For a multimeter I have a low end fluke, but I guess a cheap meter is probably good enough for most things (mostly continuity testing you'll need I think).


Good luck with your repairs

« Last Edit: 11:01, 28 April 14 by Munchausen »

Offline ikonsgr

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Re: Need some help fixing CPC6128 not booting
« Reply #68 on: 13:09, 28 April 14 »
@robertm : thanks for your analysis and suggestions. I will make the resistance measurements to all ram chips to see if i can locate the "culprit"!  :)
@bryce: yes multimeter can only sample about 3-4 values/sec, BUT what you can actually see is the rms (or something like "average") value of the pulsing signal! For instance,i measure pin 6 of cpu to be ~2.5volt and that's because pulses are at 4Mhz beteween 0-5volt and with ~50% duty cycle, which gives an "average" value of ~2.5volt. So, in most cases if i get a value more than 0volts and less than 5volts this means that the particular pin is pulsing and you will get an rms value according to duty cycle of the pulse!  ;) .Ofcourse by using a multimeter you can't distinguish if you have a truly pulsed signal or just a constant voltage, and that's where a logic tester is useful to!  :)
« Last Edit: 13:13, 28 April 14 by ikonsgr »

Offline Bryce

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Re: Need some help fixing CPC6128 not booting
« Reply #69 on: 13:43, 28 April 14 »
That's fine for a clock signal where the duty factor is 50%, but a CAS signal has pulse of about 25ns per clock cycle, that gives a duty factor of about 97%, so assuming the positive level is exactly 5V (which it rarely is) a multimeter would read about 4.88V - 4.9V, which could be a pulse, could be a stable positive level or maybe just the accuracy of the multimeter. So you've no idea what's really happening. Accurate measurement is crucial when trying to repair a computer, otherwise you are just stumbling in the dark and guessing.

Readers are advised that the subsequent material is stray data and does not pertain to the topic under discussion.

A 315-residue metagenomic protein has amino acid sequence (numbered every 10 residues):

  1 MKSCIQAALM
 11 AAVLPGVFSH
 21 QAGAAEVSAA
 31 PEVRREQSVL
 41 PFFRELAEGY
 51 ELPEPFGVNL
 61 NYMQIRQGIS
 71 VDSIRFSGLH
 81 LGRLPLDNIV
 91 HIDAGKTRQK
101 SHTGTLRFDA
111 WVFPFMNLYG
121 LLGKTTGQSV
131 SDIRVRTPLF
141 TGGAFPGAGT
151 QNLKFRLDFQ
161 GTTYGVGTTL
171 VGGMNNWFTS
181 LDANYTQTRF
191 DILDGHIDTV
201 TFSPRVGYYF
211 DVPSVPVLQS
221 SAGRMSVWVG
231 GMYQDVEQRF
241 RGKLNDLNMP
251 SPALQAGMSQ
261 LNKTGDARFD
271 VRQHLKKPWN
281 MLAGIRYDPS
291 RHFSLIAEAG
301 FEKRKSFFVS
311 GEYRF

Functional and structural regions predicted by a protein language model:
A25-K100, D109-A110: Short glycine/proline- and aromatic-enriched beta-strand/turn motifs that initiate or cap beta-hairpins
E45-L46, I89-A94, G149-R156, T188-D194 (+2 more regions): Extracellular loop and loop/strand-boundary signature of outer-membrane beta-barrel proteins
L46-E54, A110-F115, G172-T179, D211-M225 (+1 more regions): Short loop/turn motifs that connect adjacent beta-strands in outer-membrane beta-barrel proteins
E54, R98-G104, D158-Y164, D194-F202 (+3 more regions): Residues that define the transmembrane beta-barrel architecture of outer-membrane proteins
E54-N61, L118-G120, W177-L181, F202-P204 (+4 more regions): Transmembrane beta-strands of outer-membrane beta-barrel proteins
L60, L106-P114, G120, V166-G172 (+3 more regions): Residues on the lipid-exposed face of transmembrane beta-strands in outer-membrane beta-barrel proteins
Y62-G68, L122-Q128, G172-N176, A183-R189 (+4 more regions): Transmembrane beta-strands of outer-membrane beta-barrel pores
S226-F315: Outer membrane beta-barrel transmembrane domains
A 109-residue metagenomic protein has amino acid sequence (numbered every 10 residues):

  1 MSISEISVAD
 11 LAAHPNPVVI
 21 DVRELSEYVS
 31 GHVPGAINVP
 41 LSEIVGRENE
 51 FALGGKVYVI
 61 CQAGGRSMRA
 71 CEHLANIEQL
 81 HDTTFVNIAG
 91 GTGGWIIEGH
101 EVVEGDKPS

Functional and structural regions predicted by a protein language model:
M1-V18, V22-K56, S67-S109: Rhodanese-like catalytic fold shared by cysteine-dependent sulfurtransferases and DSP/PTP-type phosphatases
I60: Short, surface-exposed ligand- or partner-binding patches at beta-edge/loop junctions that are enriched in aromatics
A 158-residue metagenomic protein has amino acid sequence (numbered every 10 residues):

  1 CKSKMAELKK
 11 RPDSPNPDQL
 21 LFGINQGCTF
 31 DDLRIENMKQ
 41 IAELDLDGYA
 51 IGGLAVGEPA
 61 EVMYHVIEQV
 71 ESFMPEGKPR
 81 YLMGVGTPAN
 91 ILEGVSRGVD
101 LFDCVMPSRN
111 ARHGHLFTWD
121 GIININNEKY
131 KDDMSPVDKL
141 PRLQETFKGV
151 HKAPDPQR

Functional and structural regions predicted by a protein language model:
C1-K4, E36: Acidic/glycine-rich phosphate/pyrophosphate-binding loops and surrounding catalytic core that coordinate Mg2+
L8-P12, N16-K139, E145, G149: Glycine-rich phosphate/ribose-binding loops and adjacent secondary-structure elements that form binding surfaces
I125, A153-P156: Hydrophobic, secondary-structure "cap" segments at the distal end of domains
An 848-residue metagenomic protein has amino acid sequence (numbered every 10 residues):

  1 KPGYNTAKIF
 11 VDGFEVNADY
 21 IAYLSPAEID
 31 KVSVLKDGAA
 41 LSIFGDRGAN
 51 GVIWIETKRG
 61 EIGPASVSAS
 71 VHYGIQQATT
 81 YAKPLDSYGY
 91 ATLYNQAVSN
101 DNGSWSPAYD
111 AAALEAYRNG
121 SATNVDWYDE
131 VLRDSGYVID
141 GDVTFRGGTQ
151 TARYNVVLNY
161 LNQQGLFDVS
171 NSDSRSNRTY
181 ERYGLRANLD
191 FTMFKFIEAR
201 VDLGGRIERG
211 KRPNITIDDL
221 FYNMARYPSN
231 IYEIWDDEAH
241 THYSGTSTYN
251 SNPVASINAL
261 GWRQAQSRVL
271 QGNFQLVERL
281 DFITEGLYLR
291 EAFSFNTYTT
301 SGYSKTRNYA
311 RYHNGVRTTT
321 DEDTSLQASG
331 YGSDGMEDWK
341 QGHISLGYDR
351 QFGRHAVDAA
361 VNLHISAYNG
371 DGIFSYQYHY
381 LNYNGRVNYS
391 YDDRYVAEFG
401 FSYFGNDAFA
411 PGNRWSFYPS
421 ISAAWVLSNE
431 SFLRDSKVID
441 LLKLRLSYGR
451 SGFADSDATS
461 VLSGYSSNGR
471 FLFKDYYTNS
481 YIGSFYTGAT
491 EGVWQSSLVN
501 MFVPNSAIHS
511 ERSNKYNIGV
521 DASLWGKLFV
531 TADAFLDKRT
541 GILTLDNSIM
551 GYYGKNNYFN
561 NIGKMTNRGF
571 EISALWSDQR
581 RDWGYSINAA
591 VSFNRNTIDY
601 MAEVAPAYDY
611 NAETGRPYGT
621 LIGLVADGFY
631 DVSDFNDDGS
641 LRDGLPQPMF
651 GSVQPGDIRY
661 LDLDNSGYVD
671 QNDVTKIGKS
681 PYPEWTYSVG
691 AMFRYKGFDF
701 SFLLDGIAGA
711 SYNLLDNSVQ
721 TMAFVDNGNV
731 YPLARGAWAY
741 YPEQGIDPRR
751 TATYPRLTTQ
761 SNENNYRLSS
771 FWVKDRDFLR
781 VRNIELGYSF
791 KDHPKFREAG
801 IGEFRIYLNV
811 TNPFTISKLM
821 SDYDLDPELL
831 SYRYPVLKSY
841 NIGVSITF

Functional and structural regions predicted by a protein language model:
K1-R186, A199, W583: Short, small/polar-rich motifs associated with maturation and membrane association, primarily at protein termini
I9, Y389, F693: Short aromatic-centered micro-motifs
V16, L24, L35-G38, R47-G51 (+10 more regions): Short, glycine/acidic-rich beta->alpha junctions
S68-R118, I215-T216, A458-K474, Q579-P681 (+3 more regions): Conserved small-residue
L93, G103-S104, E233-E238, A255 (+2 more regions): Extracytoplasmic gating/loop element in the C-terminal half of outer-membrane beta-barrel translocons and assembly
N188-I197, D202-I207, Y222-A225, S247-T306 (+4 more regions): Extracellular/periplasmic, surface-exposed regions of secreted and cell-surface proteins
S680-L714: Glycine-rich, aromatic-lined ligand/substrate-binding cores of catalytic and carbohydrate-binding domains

Bryce.

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Re: Need some help fixing CPC6128 not booting
« Reply #70 on: 18:33, 28 April 14 »
I think i made a great discovery! ALL Dout on the good amstrad cpc has only ~25kΩ resistance, while ALL Dout on the faulty one has ~0.4MΩ(resistance i measure between 0v and Dout  on all ram chips i unsoldered is ~2MΩ)!
Mind also that  i removed the 40010 as Dout's has direct connection there, so each Dout is shared between the 2 ram chips in the same row (from bank 1 and bank2),and  the 2ic's (74ls244 and 74ls373) (i check this with the multimeter)
I believe that ram chips are ok (at least none of the 8 chips i unsolder, had a short circuit between Vcc and 0V pins and none was getting hot either) and as i happen to have another 74ls244, i "piggy bag" it above the one on the motherboard, but resistance of all Dout remain the same! So would it be safe to assume that the 74LS373 (the octal latch) is the TRUE culprit?  :)
 
« Last Edit: 19:05, 28 April 14 by ikonsgr »

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Re: Need some help fixing CPC6128 not booting
« Reply #71 on: 00:08, 29 April 14 »
Is there a short or very low resistance between Dout and GND on the RAM ICs? That's where the short would be, not between Vcc and GND.

Bryce.

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Re: Need some help fixing CPC6128 not booting
« Reply #72 on: 00:15, 29 April 14 »
Is there a short or very low resistance between Dout and GND on the RAM ICs? That's where the short would be, not between Vcc and GND.

Bryce.

On the contrary, there is a rather big resistance (~400KΩ) between Dout and ground, while on the working cpc resistance of Dout-grd is ~25KΩ!
You think that this indicates a problem with all ram chips(as all ram chips have the same measurement), or maybe the problem is with the octal latch?
« Last Edit: 00:23, 29 April 14 by ikonsgr »

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Re: Need some help fixing CPC6128 not booting
« Reply #73 on: 00:21, 29 April 14 »
No, it doesn't really point directly to anything. Comparing the ICs resistance between a loose part and one in a circuit doesn't really tell you anything unless it really is a pure short circuit. But now that they are out, replace them with known good ones and you've removed another factor from the equation.

Bryce.

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Re: Need some help fixing CPC6128 not booting
« Reply #74 on: 00:32, 29 April 14 »
The Dout resistance i mention in both cases (fault and working cpc) are with the ram chips ON BOARD not "in the air". The Dout of each pair of ram chips (bank 1 and bank 2) are directly  connected to specific pins of the 74LS244, 74LS373 and also the 40010 (which in both cases was removed from board).
So,when i measure 25KΩ on all Douts of the working cpc and ~400KΩ on the faulty one, doesn't this mean that the problem would be either with ram chips and/or the 2 74LS ic's?
But, since none of the ram chips of the faulty cpc has short circuit (neither got very hot which i think it's a typical symptom of a bad ram chip) will it be more probable the problem lies in one of the 2 74LXXX ic's?